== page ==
A longtime rural resident, I use my 60 plus years of life learning to opinionate here and elsewhere on the “interweb” on everything from politics to environmental issues. A believer in reasonable discourse rather than unhelpful attacks I try to give positive input to the blogesphere, so feel free to comment upon rural issues or anything else posted here. But don’t be surprised if you comments get zapped if you are not polite in your replys.

Sunday, May 10, 2009

One Vision, Many Voices

It was recently pointed out to me that a National Symposium on How to Build a Sustainable Rural Canada was held in Edmonton, Alberta last July. Not having been previously aware of this I took the time to have a look at their report.

The Symposium came up with 30 priorities which you can see in the full 36 page report (3.9Mb PDF) however as I usually do with these things I have extracted some parts which particularly got my attention for your consideration. I have included my comments in italics.

Restructure power and authority to municipal government level
Workshop participants felt strongly that there is a need for a shift in power from the federal and provincial levels of government to the municipal level…
Clearly define levels of responsibilities
Development of a governance structure with clearly defined levels of responsibilities is essential before a shared governance model can be achievable. This includes looking for options to streamline operations and services at municipal, regional and provincial levels.

Indeed, its such a mish mash now that its hard to tell who runs or funds this or that (and the two are often not the same) Policing, Ambulance service and Provincial Court security are examples of a totally screwed up funding / provision of service dilemma that should all perhaps be funded and operated at a provincial level. However the downloading of power over LOCAL matters and thus control over LOCAL services must be accompanied by a similar downloading of funding.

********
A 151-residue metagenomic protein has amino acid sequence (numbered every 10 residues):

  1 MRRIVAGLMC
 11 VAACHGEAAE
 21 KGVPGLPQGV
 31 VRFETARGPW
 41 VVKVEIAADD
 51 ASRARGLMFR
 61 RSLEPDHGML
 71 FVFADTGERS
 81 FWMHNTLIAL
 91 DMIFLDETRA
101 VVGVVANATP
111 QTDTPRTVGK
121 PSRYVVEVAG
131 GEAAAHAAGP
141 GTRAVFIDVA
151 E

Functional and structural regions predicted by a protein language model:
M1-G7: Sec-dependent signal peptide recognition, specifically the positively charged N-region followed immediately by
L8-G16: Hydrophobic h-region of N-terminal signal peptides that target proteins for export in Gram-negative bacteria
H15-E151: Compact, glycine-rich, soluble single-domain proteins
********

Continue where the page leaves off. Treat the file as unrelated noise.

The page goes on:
Always consider a regional approach
To make the best use of existing resources and to avoid duplication
Develop and maintain infrastructure in rural areas.
Review appropriate levels of government taxation
Ensure industry development respects community standards
• Adjusting the current federal/provincial and municipal cost sharing arrangements to better suit the needs of municipalities.
…reduce bureaucracy and regulations that are barriers to municipalities…..reduce red tape without the expense of reducing accountability.

This all comes down to giving the municipalities the tools and the authority to support their community in the manner in which they feel is best. One size does NOT fit all and local councils should have the ability to make local decisions without running afoul of upper level regulations or funding restrictions.

Make use of new technologies
Tools such as teleconferencing, tele-health, video conferencing and electronic records are one way to attract and retain health, education, social services and private sector professionals. In order to do this, satellite offices that house this infrastructure should be reasonably accessible throughout rural Canada. For this and other technologies to work, it is also essential that rural Canada has reasonable access to high-speed Internet.
Provide adequate physical, social and cultural infrastructure
……expand the use of Internet-based technologies for application in rural and remote areas as much as possible